Sherpa dies on Everest while descending to camp 1


According to media reports the five-time Everest summiteer died after falling into a crevasse; cyclone hits Everest

High Asia Herald Report

Pemba Tashi Sherpa at the Summit of Everest, May 12, 2021. Photo by Steve Stevens

A young climbing guide of Nepal has fallen to death on Mount Everest, becoming the third casualty of the season on the world’s tallest peak, Nepali and international media reported.

Pemba Tashi, 27, a residence of Nepal’s Sirijung Rural Municipality in Sankhuwasabha district, fell into a crevasse between Camp 1 (6,065 metres) and Camp 2 (6,600 metres) while descending on Tuesday, The Kathmandu Post reported.

Mira Acharya, director of the Department of Tourism, told the Post that Pemba Tashi’s body was airlifted to Lukla and taken to his hometown in Sankhuwasabha on Wednesday.

Pemba Tashi Sherpa from Sankhuwasabha passed away after falling into a crevasse while descending from camp two to camp one on Everest earlier today, Sherpaclimber1 posted on his Instagram page.

The five-time summiteer of the tallest mountain was part of the Climbing the Seven Summits expedition operated by TAG Nepal Treks.

Bad weather has settled on the mountain, as seen this afternoon from the Everest Weather Station. Photo: National Geographic/Rolex Perpetual Planet Everest Expedition

On May 12, Abdul Waraich a Swiss-Pakistani climber, and Puwei Liu of the USA, died due to exhaustion while descending from the mountain.

The expedition company that organized their climbs, Seven Summit Treks, said both men were experienced mountaineers who lost consciousness around Mount Everest’s “death zone,” an area above 8,000 meters (about 26,000 feet) named for its thin air and brutal weather.

Swiss-Pakistani climber Abdul Waraich raising flag on top of Mt Everest minutes before his death.

Waraich, 41, died near the summit after reaching the top due to exhaustion, Chhang Dawa Sherpa from the same organisation told the Gulf News.

Just before his death, Waraich achieved the rarefied feat of reaching the summit of all seven of the world’s highest mountains, according to Billi Bierling of the Himalayan Database, which chronicles mountaineers’ climbing records.

Dr. Puwei Liu of Glastonbury recorded his Manaslu expedition in 2017 and posted it to YouTube.

Puwei Liu, 55, an experienced climber from California, died at the first camp below the peak after making an unsuccessful summit attempt on Wednesday, according to a report in the New York Times, quoting Chhang Dawa Sherpa, a Seven Summit Treks director.

Liu reached the Hillary Step but was helped back down after he suffered snow blindness and exhaustion, the organisers said.

He was able to reach Camp 4, “before he suddenly passed away” late Wednesday, Chhang Dawa Sherpa said.

Everest has been scaled by more than 6,000 climbers since it was first conquered by Edmund Hillary and Sherpa Tenzing Norgay in 1953. At least 311 people have died on its slopes.

On average around five climbers die every year on the world’s highest peak, says a report in the Gulf News.

But in recent seasons, Everest has seen a surge in the number of climbers, leading to overcrowding that has been blamed for multiple deaths.

Nearly 200 people including Sirbaz Khan from Gilgit-Baltistan, have climbed Everest this year after the route opened on May 7. More climbers were hoping to make a summit push on May 20 but had to abort their push due to a cyclone with strong winds,, a climbing magazine reported.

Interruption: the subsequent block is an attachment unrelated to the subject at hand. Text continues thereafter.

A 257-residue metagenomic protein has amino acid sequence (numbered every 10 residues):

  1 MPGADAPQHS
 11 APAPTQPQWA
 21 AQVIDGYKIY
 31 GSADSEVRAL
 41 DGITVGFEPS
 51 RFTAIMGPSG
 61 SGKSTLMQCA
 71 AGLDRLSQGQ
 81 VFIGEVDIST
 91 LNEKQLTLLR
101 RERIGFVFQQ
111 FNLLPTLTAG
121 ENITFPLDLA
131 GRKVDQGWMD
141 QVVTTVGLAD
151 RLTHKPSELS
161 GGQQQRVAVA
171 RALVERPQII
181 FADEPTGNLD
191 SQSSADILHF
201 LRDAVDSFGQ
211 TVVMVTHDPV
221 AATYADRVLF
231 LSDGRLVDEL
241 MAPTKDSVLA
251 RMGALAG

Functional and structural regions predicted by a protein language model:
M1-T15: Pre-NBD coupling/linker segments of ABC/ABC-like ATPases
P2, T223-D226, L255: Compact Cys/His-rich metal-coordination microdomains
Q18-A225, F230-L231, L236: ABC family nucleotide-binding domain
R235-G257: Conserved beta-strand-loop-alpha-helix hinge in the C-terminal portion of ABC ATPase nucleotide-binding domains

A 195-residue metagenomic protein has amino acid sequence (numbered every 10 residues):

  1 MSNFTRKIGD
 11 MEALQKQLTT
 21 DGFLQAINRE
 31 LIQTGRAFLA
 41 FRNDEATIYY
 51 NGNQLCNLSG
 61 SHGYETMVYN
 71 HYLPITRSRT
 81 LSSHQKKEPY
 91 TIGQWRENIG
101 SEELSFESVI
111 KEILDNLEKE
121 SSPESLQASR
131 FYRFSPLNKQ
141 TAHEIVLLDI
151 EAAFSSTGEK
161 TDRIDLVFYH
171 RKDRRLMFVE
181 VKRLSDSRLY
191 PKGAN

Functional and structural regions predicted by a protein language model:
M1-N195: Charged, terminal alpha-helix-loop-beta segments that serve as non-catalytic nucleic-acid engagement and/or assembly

Eleven people died climbing the world’s highest peak in 2019, with four deaths blamed on overcrowding.

A long queue of mountain climbers line a path on Mount Everest on May 22, 2019. (File photo. The Guardian)

On one day, 354 people were lined up to reach the top from Nepal’s southern side and Tibet’s northern approach.

Nepal has issued 408 climbing permits this season, topping the previous record of 381 in 2019 while China issued less than 30. But China has suspended all climbing permits due to growing Covid-19 cases.

In recent weeks over 30 sick climbers have been evacuated from base camp although only three have been confirmed as having had coronavirus.

The usual communal parties are absent this year at base camps after expedition groups were asked to keep to themselves and avoid socialising with others.

Breathing is already difficult at high altitudes so any coronavirus outbreak among climbing groups could pose severe health risks.

The Mount Everest base camp this month. The two climbers were above 26,000 feet, at an altitude known for thin air and brutal weather. Credit…Prakash Mathema/Agence France-Presse — Getty Images

On May 9, Chinese state media reported that authorities would set up a “separation line” on the peak of Mount Everest to avoid possible COVID-19 infections by climbers from virus-hit Nepal.

The world’s highest peak straddles the China-Nepal border, with the north slope belonging to China.

Tibetan authorities told reporters they would take the “most stringent epidemic prevention measures” to avoid contact between climbers on the north and south slopes or at the top, reported the official Xinhua news agency.

Guides would set up dividing lines on the summit before allowing mountaineers to start the gruelling climb up, the head of the Tibet Mountaineering Association was quoted as saying by Xinhua.

Since making landfall on India’s west coast two days ago, Cyclone Tauktae has caused havoc. Now, it is hitting the Himalayas, reported the ExplorersWeb.

Nepal’s Department of Tourism has advised those in the mountains to shelter from the wind. This follows a previous warning from Nepal’s Meteorological Forecasting Division. Despite this, some teams have launched a tentative summit push, hoping for conditions to improve soon.

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